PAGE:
Auction Markets: An auction market is a market in which buyers indicate the highest price they are willing to pay and sellers indicate the lowest price they are willing to accept. A trade occurs when the buyer and seller agree on a price.
Bonds: In finance, a bond is an instrument of indebtedness of the bond issuer to the holders. The most common types of bonds include municipal bonds and corporate bonds.
Common Stocks: Common stock is a form of corporate equity ownership, a type of security.
Correlated/Correlation: When two sets of data are strongly linked together we say they have a High Correlation. The word Correlation is made of Co- (meaning “together”), and Relation. Correlation is Positive when the values increase together, and. Correlation is Negative when one value decreases as the other increases.
Demographics: Demography is the statistical study of populations, especially human beings. Demography encompasses the study of the size, structure, and distribution of these populations, and spatial or temporal changes in them in response to birth, migration, aging, and death.
Depreciation: In accountancy, depreciation refers to two aspects of the same concept: first, the actual decrease in value of fair value of an asset, such as the decrease in value of factory equipment each year as it is used and wears, and second, the allocation in accounting statements of the original cost of the assets to periods in which the assets are used.
Direct Ownership: Direct Ownership means ownership by an owner but excluding any such ownership with or through Associates and Affiliates of such owner. The terms “directly own” and “directly owned” have correlative meanings.
Diversification/Diversified: Portfolio diversification means investing in multiple different asset classes and risk levels in an effort to mitigate overall investment risk.
Exchange-Traded Funds (ETFs): An exchange-traded fund is an investment fund traded on stock exchanges, much like stocks. An ETF holds assets such as stocks, commodities, or bonds and generally operates with an arbitrage mechanism designed to keep it trading close to its net asset value, although deviations can occasionally occur.
Interest Expense: Interest expense relates to the cost of borrowing money. It is the price that a lender charges a borrower for the use of the lender’s money. On the income statement, interest expense can represent the cost of borrowing money from banks, bond investors, and other sources.
Investment Portfolio: An investment portfolio is a basket of assets that can hold stocks, bonds, cash and more. Investors aim for a return by mixing these securities in a way that reflects their risk tolerance and financial goals.
Investment Vehicles: An investment vehicle is a product used by investors to gain positive returns. Investment vehicles can be low risk, such as certificates of deposit (CDs) or bonds, or they can carry a greater degree of risk, such as stocks, options, and futures.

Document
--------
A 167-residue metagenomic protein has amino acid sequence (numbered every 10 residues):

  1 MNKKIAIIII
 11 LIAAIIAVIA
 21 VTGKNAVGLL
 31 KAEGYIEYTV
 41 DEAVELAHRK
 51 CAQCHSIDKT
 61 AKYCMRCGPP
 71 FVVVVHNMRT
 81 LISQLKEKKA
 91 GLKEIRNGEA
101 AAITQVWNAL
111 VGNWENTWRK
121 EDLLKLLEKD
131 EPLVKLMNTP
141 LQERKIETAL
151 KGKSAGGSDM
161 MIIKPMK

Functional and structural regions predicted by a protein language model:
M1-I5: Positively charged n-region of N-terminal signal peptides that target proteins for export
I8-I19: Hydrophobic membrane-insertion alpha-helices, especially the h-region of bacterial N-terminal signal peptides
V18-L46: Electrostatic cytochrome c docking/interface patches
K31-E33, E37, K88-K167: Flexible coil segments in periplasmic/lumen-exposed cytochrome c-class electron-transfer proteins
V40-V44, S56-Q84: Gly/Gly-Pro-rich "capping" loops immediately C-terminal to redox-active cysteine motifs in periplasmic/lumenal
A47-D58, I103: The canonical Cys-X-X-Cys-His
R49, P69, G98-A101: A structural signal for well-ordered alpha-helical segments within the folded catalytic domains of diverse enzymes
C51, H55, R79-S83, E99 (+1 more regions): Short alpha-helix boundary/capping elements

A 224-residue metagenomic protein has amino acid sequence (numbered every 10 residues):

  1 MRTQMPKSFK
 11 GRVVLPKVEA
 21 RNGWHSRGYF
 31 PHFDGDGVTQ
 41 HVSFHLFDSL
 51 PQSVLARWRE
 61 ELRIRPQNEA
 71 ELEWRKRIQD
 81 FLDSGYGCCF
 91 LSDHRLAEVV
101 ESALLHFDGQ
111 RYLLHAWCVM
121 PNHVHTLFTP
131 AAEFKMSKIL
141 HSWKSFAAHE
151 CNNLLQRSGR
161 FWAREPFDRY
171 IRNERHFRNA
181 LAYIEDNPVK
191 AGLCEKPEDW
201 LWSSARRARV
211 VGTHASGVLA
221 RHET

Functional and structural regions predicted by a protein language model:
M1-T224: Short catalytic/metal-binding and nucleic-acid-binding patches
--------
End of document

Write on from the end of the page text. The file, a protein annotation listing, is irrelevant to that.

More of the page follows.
Mortgage-Backed Security (MBS): A mortgage-backed security is a type of asset-backed security which is secured by a mortgage or collection of mortgages. The mortgages are aggregated and sold to a group of individuals that securitizes, or packages, the loans together into a security that investors can buy.
Mutual Funds: A mutual fund is a professionally managed investment fund that pools money from many investors to purchase securities. These investors may be retail or institutional in nature. Mutual funds have advantages and disadvantages compared to direct investing in individual securities.
Paper Investments: A number of different kinds of popular investments in the United States qualify as paper investments. These include stocks, bonds, mutual funds, certificates of deposits, and money market accounts. Shares of stock are pieces of paper that relate a certain percentage of ownership in a publicly-traded company.
Private Placements: Private placement is a funding round of securities which are sold not through a public offering, but rather through a private offering, mostly to a small number of chosen investors. Generally, these investors include friends and family, accredited investors, and institutional investors.
Shares: In financial markets, a share is a unit used as mutual funds, limited partnerships, and real estate investment trusts. The owner of shares in the company is a shareholder of the corporation. A share is an indivisible unit of capital, expressing the ownership relationship between the company and the shareholder.
Socially Responsible Investing (SRI): Socially responsible investing, or social investment, also known as sustainable, socially conscious, “green” or ethical investing, is any investment strategy which seeks to consider both financial return and social/environmental good to bring about social change regarded as positive by proponents.
Stocks: Stock of a corporation, is all of the shares into which ownership of the corporation is divided. Shares are collectively known as “stock”. A single share of the stock represents fractional ownership of the corporation in proportion to the total number of shares.
Stock Trading: Stock trading, also known as refers to the buying and selling of shares in a particular company; if you own the stock, you own a piece of the company.
Volatility: In finance, volatility is the degree of variation of a trading price series over time, usually measured by the standard deviation of logarithmic returns. Historic volatility measures a time series of past market prices.